Sid Gillman (who played for the Rams while they were in Cleveland and coached them when they were in Los Angeles) was an admirer of Vince Lombardi and the success he achieved in Green Bay with the Packers. Given that yellow was already in the Chargers color scheme (seen in the Air Force Acadamy inspired arced lightning bolts on the helmet and inside the UCLA stripe-like jersey stripes over the shoulder), Gillman's changing the Chargers white pants to yellow in 1966 was easy. In 1973 the numbers on the blue jersey changed from white to yellow.

The first major change to the Chargers uniforms occurred in 1974, and it included an alteration to their familiar color scheme. Gone were the powder blue jerseys and white helmets, replaced by the royal blue worn by their neighbors to the north. Creating even more synergy with the Rams was the absence of the lightning bolt on the Chargers pants. They instead featured a basic blue-white-blue stripe pattern, which was identical to Los Angeles. The Chargers also sparked a revolution of sorts with their new uniforms - they were the first team to paint their facemasks in a team color instead of going with the manufacturer's stock grey. By the turn of the decade most teams followed suit, which included the Rams changing theirs to blue in 1981.

Though they played regularly during the pre-season, because the two teams played in different conferences, they only met on the field twice between 1974 and 1984 during the regular season.  They met in 1975 in San Diego, and then again in 1979 in Los Angeles in a game in which the Rams wore white at home, so both times the Rams wore their white jerseys and the Chargers royal blue. Confusion among fans in the cheap seats of the Los Angeles Coliseum or Jack Murphy Stadium trying to distinguish the two teams would certainly been understandable.  That 1979 Rams team went on to Super Bowl XIV, while the following years the Chargers made it all of the way to hosting the AFC Championship Game, where they lost to the eventual Super Bowl XV Champion Oakland Raiders.

San Diego made slight diversions when they switched from solid blue socks to blue stripes on white in '78, and reintroducing the lightning bolt returned to the pants in '79. In 1984 the lightning bolt was set inside a solid blue stripe.

While the Rams uniform remained unchanged for the duration of their stay in Southern California, the Chargers continued their journey away from their powder blue roots. In 1985 they returned to white pants, but darkened their tone of blue to navy. The next season yellow took a further step back when the numbers on the blue jerseys became white. Two seasons later San Diego was outfitted in their starkest contrast ever: an even darker tone of navy with white lighting bolts on the helmet and jerseys, and plain striped pants. No one could ever confuse the Chargers for the Rams again.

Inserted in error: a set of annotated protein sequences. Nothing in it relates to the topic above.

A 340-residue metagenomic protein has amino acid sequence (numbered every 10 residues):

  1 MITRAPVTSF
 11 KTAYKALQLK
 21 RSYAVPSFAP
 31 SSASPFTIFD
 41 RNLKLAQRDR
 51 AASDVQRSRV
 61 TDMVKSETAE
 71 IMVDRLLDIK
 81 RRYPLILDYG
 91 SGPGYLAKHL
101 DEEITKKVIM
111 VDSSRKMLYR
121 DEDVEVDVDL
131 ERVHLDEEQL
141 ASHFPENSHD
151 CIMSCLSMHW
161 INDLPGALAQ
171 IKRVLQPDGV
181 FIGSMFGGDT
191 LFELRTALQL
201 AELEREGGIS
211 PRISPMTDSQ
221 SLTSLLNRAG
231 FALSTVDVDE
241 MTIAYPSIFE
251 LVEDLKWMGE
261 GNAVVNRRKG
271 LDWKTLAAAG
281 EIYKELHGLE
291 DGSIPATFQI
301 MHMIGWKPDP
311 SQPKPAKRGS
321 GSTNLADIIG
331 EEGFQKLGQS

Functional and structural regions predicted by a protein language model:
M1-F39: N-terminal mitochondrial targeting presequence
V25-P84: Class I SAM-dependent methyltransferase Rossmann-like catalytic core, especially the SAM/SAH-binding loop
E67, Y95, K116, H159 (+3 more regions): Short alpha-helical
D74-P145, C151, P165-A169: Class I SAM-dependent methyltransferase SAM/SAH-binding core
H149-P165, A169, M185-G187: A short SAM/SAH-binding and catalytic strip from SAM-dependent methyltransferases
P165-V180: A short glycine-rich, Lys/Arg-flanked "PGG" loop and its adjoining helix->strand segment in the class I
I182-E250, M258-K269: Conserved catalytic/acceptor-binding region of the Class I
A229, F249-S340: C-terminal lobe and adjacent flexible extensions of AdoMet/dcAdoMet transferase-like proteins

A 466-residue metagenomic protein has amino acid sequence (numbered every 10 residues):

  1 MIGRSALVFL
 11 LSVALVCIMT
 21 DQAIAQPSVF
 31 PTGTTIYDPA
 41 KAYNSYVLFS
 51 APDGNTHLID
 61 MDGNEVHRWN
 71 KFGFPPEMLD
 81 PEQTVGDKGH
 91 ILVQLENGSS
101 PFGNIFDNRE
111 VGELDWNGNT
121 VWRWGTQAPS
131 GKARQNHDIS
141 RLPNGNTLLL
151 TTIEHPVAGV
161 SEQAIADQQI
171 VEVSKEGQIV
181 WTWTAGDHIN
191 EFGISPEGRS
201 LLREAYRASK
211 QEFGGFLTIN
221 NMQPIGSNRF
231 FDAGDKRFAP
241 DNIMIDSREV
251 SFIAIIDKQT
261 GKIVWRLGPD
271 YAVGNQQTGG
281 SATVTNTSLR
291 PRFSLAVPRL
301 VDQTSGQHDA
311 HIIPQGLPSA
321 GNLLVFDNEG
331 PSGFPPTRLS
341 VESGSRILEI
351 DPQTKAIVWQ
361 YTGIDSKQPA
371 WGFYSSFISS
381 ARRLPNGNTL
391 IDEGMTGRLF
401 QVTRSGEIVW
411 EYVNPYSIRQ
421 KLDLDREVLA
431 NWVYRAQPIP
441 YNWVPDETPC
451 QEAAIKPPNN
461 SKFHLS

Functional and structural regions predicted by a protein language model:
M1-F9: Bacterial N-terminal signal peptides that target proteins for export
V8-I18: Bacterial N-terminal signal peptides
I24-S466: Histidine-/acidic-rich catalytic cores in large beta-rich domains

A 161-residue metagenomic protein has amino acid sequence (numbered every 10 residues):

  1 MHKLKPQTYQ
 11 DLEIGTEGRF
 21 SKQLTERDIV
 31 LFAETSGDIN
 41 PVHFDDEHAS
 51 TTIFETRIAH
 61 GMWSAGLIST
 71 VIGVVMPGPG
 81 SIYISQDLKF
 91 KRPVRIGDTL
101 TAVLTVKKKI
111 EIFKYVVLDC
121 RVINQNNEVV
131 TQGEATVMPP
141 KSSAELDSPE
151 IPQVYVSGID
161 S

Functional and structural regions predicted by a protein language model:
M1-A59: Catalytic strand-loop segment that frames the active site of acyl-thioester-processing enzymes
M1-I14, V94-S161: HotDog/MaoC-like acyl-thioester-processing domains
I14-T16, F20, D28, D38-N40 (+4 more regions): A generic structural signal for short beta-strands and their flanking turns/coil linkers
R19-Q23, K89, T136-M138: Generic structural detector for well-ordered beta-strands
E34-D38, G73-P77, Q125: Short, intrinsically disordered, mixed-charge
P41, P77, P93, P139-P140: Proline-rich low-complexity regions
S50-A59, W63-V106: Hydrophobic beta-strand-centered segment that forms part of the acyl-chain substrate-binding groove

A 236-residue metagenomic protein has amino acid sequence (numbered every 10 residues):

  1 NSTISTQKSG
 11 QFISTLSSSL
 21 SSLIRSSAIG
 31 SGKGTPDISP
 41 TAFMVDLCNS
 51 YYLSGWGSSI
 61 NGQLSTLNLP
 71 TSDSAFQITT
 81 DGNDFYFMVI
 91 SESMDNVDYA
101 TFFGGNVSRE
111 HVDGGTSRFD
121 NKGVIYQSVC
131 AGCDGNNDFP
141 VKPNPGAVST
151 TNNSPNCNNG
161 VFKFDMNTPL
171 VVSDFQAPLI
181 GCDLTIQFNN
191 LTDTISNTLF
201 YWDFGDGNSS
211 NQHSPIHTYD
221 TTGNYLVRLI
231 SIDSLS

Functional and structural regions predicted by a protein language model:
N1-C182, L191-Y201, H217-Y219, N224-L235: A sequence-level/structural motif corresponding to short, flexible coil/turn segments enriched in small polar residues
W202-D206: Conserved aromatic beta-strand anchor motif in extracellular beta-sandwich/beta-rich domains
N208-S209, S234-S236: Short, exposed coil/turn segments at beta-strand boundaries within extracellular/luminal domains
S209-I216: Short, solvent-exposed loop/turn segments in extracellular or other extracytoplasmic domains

~ ~ ~ ~ ~

In our next installment we'll take a look at two silver and blue teams who crossed paths several times during the late 60's and early 70's, including a postseason contest in which neither team scored a touchdown.

Doug Flutie's Drop Kick

Doug Flutie's Drop Kick
by Rob Holecko

from Celebrate Boston:

On January 1, 2006, the New England Patriots were facing the Miami Dolphins. Doug Flutie was in at quarterback while starter Tom Brady was being rested for the playoffs. With 6:10 remaining in the fourth quarter, what looked like a 2-point conversion attempt turned out to be history in the making. As Flutie gathered the snap, he bounced the ball at about the ten yard line, then booted it between the uprights for the extra point. It was the first successfully executed drop kick play in an NFL game since 1941. The January 2, 2006, Boston Globe describes this historic event:

"[It turned] out the Patriots had been practicing it in recent weeks, a result of a conversation among ESPN's Chris Berman, Patriots coach Bill Belichick, and Flutie. Berman remembered seeing Flutie execute a drop kick while playing in the Canadian Football League.

'We had a couple tryouts out there and Doug shanked a couple, but he hit a couple good ones, so I thought if we had an opportunity to do it in one of these last couple of games, we'd give him a shot,' said Belichick, who smiled as Flutie hugged him after the kick. 'I think Doug deserves it. He is a guy that adds a lot to this game of football running, passing, and now kicking. I'm happy for him.'"

Tom Brady, now a legend himself, said about the play, "Doug was so nervous for three weeks because that's been in the plan. I think he was probably more worried about drop kicking than he was about quarterbacking. He was so excited when it went in. I think everyone was. He just adds to his legend."

Although Flutie did not discuss whether 2005 would be his final season, Pats' coach Bill Belichick commented about the drop kick, suggesting that the play was a retirement present of sorts for his veteran quarterback. On May 15, 2006, Doug Flutie announced his retirement from the game at age 43.

Also, "On This Day..", fifty years ago today the AFL played it's first ever Championship as the Los Angeles Chargers played the Houston Oilers.  You can read about this game here in the Pelican Park Eagle blog.

We are proud to add these game to our matchup database, and Happy New Year from the Gridiron Uniform Database.